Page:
The NYT had yet another piece about the potential political fallout if China retaliates for Trump's tariffs by imposing tariffs of its own on US agricultural exports. It noted that farmers in some states could turn against the Republicans, highlighting the Senate race in North Dakota in today's paper.
It is striking that it seems no one is mentioning the benefit to US consumers from lower food prices that would be implied by lower farm prices. While the actual savings may not be very large, the higher prices that consumers would likely see as a result of Trump's tariffs on steel and aluminum also are not very large. Nonetheless, there have been many news articles on the costs of these tariffs, it is peculiar that the NYT and other papers have no interest in discussing the flip side of the coin when it might show a positive side to the tariffs.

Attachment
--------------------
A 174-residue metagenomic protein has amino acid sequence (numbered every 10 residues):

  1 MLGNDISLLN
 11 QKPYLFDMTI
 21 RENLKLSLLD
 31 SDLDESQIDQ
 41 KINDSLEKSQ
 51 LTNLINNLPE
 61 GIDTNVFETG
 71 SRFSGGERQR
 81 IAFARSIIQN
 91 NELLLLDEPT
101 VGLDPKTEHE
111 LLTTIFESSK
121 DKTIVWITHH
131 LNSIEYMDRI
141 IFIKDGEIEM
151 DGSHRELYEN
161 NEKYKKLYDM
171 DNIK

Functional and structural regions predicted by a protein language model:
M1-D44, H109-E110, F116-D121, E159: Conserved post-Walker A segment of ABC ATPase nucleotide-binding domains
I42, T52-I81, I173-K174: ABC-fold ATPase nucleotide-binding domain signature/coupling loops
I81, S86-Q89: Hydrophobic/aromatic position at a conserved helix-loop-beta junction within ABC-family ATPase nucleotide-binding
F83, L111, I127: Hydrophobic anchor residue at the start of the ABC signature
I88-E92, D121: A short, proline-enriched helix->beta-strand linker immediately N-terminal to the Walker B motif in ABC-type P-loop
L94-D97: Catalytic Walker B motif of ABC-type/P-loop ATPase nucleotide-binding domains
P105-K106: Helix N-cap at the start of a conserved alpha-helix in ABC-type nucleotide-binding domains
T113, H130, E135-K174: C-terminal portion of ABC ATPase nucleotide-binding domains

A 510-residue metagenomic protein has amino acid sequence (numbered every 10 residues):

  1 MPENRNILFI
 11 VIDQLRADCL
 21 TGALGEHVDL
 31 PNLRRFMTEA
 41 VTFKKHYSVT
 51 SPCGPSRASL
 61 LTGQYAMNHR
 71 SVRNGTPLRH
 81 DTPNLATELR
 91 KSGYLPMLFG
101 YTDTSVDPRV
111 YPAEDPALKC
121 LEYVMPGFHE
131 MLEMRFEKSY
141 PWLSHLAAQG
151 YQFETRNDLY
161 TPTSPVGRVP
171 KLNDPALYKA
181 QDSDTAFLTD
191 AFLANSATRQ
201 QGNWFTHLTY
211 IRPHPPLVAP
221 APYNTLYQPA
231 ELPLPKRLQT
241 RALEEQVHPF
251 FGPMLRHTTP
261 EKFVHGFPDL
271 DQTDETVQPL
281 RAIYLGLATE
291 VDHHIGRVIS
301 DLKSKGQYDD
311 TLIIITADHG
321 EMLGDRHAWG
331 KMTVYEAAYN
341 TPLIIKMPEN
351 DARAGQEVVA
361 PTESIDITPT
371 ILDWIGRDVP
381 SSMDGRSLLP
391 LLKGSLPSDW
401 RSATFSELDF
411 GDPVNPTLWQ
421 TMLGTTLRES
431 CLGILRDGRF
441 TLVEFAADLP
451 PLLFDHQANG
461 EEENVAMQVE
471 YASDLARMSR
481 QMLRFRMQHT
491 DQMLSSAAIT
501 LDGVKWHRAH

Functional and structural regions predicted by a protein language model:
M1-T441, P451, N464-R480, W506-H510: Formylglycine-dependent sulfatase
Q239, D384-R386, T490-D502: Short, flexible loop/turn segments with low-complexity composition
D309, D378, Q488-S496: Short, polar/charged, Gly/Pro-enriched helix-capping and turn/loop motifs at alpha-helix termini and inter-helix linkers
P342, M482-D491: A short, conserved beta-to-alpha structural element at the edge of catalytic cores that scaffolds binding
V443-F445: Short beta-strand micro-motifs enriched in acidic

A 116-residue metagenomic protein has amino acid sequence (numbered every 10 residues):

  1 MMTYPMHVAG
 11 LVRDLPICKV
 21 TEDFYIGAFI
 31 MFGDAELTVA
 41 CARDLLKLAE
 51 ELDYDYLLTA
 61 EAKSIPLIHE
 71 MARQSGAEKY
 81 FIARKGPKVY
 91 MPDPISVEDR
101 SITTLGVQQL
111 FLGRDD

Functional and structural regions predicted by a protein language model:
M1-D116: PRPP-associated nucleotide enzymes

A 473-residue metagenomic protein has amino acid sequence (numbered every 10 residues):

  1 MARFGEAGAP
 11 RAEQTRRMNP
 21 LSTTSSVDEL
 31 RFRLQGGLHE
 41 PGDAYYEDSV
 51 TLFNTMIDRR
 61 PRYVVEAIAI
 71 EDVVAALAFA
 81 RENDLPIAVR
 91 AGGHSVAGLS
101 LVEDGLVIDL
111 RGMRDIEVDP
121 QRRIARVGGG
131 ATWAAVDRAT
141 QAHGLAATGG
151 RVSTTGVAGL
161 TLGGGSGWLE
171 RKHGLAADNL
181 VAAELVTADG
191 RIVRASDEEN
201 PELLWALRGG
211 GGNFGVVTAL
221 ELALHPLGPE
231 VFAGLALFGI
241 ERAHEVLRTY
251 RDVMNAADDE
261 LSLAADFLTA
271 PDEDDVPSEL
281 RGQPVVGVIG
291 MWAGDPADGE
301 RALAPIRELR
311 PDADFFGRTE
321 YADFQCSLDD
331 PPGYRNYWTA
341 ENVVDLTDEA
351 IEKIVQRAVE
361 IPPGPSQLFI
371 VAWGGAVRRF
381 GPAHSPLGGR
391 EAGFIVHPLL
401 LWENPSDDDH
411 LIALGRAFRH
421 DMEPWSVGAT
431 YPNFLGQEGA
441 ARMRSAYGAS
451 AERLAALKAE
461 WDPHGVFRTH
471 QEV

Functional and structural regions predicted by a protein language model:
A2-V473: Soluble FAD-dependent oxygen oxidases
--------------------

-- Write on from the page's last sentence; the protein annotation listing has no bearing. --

As I have noted elsewhere, the actual impact on farm prices is likely exaggerated. If China reduces its purchases of a particular crop from the US, then it presumably increases purchases from another country. If this third country shifts its exports from somewhere else to China, then there is a market opening up to our farmers in somewhere else. The net effect is still likely to be negative for US farmers (the trade story in a world without tariffs is almost certainly more efficient than the world with tariffs), but it is just not true that if China doesn't buy the stuff, they have to throw it in the garbage.
None of this to say that I think Trump's tariffs are a good idea (I don't), it just would be best if we could try to keep the discussion of them serious.